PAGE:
You’ve probably heard the common names for the two types of comedones – blackheads and whiteheads.  The only difference is where the clogging happens: white = clogging near the surface of the skin; black = clogging deeper down in the pore.  This buildup can then trap bacteria in the pores and cause the redness and irritation of the skin often seen in acne.

So, what can we do about it?  The first step is to wash the face twice daily.  This will help open up the pores by clearing away excess oil and skin cells.  There are specific face washes for acne that you can use – look for ones containing 2% salicylic acid or benzoyl peroxide.  A common myth is that cosmetics and makeup can cause acne – this is largely false.  Look for cosmetic products that are oil free and/or “non-comedogenic” (these days, most are).

Benzoyl peroxide is the primary over the counter medication used to treat acne.  Look for this as the active ingredient of the common acne medications at the store.  It comes in many forms – face and body washes, cleansing pads, and creams/gels.  Start with a 5% formulation, and if no improvement after 4-6 weeks, you can either try 10% or see your pediatrician to discuss further treatment options.

The most common side effect is dryness or a burning feeling of the skin on your face.  Look for lotions that say “won’t clog pores” or “non-comedogenic” on the packaging to treat this side effect.  Two other things are worth mentioning.  Because it contains peroxide, benzoyl peroxide can bleach clothes or bedding if not completely absorbed.  It can also increase your skin’s sensitivity to sunlight, so it’s best to use at night.

If your acne does not respond to the basic treatment described above, it is time to see your pediatrician.  Several prescription medications are available to treat acne.  Your pediatrician will need to see you to prescribe the proper treatment based on the type and severity of your acne.  Remember to be patient, as every treatment available tends to take at least 4-6 weeks before improvement is seen.

Miralax (PEG 3350) for childhood constipation: Is it safe?

by William W. Long, MD, FAAP

There have been recent reports about children on Miralax® osmotic laxative and psychiatric side effects.  Reports of this type and questions of Miralax safety first came out in 2012, and have resurfaced on social media in the past several months.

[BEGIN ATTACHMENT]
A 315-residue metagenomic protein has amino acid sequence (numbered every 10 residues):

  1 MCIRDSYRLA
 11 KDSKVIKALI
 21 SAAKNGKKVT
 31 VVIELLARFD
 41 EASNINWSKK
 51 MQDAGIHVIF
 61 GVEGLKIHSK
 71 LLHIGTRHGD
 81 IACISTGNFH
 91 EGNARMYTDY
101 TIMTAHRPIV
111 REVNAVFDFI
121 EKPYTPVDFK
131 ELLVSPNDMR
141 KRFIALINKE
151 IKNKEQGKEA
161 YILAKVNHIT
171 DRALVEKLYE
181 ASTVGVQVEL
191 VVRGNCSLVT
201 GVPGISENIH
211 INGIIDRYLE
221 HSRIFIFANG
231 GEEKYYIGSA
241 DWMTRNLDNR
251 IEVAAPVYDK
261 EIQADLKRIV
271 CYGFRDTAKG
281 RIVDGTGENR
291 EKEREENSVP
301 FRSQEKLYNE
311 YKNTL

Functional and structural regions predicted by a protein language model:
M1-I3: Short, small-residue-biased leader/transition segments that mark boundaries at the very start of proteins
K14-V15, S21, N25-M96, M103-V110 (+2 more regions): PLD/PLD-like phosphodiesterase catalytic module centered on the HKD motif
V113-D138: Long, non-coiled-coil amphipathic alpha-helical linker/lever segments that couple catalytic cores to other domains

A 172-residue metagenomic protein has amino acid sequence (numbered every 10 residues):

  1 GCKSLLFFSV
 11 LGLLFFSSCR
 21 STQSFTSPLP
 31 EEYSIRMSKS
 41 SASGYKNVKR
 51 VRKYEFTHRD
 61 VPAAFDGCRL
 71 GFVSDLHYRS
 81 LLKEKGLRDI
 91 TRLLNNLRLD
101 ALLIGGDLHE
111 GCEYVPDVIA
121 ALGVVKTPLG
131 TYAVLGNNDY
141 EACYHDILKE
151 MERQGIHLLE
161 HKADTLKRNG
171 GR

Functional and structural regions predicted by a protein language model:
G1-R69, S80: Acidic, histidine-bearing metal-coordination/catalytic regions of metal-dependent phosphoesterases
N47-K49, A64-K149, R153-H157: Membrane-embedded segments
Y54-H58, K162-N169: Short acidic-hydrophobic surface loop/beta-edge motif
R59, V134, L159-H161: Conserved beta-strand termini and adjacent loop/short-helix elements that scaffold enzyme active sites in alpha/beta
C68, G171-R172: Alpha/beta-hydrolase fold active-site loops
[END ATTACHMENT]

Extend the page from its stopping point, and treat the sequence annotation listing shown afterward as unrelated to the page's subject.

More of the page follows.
The Children’s Hospital of Philadelphia is conducting a safety study of Miralax in children, partly in response to some of these reports in 2012.  This is not because there is widespread worry.  This is because as science-based physicians, we want to make sure our evidence is continues to be tested and proven when we are treating our patients.

What is Miralax?  It is a large molecule that is commonly called a polymer in chemistry terms.  The generic name for the laxative is Polyethlene Glycol (or PEG).  It is a connected chain of many ethylene glycol molecules.  This sounds kind of scary because ethylene glycol is what is in antifreeze.  But PEG is something different.  It works by staying in your intestinal tract (which technically is outside your body) and helping to keep water in the intestines to make the stools softer.  It does not break down in your body into antifreeze or anything else.

Multiple studies in thousands of children have shown PEG to be a safe treatment for constipation.   This laxative has a very low side effect profile compared to other laxatives used in children.

That being said, there can be incidents of intolerance to these agents, just like someone can have an intolerance of certain foods, or gluten.  It is rare, but can happen.

But, if a rare reaction to PEG occurs, it will not cause any permanent harm if it is stopped.

Constipation is a common, sometimes serious problem in children that can lead to lifelong bowel issues and sometimes severe illness and hospitalization.  The first line of treatment for constipation is a well-balanced diet, with plenty of water, and exercise (yes, running around can make your bowels move better!).  For patients who have more severe problems, Miralax (PEG) is a very safe laxative that can be given to almost all patients for years at a time.

Please see our recent Dr. Notes article by Dr. Burns on constipation for more information on this condition.

Two New Services; Patient Portal and Phreesia Check In

Pediatric Associates Inc. has TWO new electronic services for patients. The first is the patient portal. At your request, you will get the invitation in your email and can set up your own user name and password. The portal allows you to send messages to your doctor, ask a nurse a question, request refills and access some health information securely.